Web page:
"The normal human visual field extends to approximately 60 degrees nasally (toward the nose, or inward) from the vertical meridian in each eye, to 100 degrees temporally (away from the nose, or outwards) from the vertical meridian, and approximately 60 degrees above and 75 below the horizontal meridian."

 
(100 deg + 100 deg) : (60 deg + 75 deg)
200 deg : 135 deg
1 : 1.481 = ~1:1.50
 
Assuming that citation and those calculations are accurate, I think the most "natural" aspect ratio, i.e. most natural to human vision, could be 1.50, incidentally the native aspect ratio of 35mm still photography. Which would be somewhere between 1.33 and 1.66 for established cinema aspect ratios.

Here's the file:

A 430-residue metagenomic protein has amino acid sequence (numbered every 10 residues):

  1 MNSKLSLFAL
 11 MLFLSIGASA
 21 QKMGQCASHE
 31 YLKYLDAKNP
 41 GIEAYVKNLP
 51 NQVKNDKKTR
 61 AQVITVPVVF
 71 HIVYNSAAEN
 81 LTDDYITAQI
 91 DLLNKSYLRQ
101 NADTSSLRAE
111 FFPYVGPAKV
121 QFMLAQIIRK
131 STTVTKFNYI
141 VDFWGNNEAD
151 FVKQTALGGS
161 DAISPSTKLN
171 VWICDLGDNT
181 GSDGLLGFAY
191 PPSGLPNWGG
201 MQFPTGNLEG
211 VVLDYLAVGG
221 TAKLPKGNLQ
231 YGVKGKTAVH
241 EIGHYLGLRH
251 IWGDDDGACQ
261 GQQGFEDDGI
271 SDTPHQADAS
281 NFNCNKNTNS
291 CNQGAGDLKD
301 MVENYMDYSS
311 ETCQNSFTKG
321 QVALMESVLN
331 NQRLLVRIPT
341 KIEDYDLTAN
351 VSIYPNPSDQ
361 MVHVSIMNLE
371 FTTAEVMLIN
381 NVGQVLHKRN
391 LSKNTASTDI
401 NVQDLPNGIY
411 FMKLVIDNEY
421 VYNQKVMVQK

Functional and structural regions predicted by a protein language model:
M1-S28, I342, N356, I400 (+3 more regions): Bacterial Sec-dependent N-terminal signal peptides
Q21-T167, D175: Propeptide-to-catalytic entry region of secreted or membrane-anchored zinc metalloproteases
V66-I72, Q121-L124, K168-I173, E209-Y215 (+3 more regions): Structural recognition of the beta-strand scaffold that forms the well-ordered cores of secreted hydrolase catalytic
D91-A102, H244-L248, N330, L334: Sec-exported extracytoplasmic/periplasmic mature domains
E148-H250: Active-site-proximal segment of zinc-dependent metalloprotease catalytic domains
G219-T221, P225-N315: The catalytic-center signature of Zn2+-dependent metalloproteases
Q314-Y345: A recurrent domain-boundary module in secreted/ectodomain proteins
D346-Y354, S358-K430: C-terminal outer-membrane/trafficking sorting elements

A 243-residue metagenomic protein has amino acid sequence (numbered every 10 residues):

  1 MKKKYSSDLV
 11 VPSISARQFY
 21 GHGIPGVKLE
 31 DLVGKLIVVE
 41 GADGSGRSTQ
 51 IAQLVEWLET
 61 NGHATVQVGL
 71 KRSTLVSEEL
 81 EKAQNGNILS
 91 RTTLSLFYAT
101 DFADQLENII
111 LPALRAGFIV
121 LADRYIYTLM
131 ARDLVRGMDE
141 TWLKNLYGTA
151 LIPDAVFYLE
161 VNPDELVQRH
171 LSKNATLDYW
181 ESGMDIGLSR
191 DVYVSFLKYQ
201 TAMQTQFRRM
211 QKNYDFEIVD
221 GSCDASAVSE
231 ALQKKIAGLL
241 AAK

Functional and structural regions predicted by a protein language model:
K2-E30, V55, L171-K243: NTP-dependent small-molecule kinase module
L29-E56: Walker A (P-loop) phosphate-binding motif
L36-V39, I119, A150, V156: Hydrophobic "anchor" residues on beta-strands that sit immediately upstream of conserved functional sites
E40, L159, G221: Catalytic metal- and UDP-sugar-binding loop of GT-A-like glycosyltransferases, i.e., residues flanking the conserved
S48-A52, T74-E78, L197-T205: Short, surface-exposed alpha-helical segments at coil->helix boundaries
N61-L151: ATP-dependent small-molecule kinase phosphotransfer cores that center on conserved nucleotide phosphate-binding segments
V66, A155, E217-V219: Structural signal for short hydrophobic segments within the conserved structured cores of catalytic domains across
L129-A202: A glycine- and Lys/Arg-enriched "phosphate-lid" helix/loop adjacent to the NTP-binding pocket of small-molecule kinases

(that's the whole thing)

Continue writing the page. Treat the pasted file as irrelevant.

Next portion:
"Scope" or 2.35 has always seemed a bit too wide for me, whereas 1.33 seems a bit narrow. Seeing a 2.35 film in a theater usually requires turning your head to pay attention to one particular part of the screen, whereas with a narrower frame, you should be able to take in the whole picture as a whole without doing so.
 
Of course, these are ultimately personal preferences...

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#8 John Jaquish

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Posted 11 February 2015 - 02:37 PM

I would add, personally, I like the 1.66 aspect ratio the best for established cinema aspect ratios. Though, if you could project in a 1.50 AR, I'd want to try it (maybe you can with a DCP? not sure how projector masks translate to digital projection...).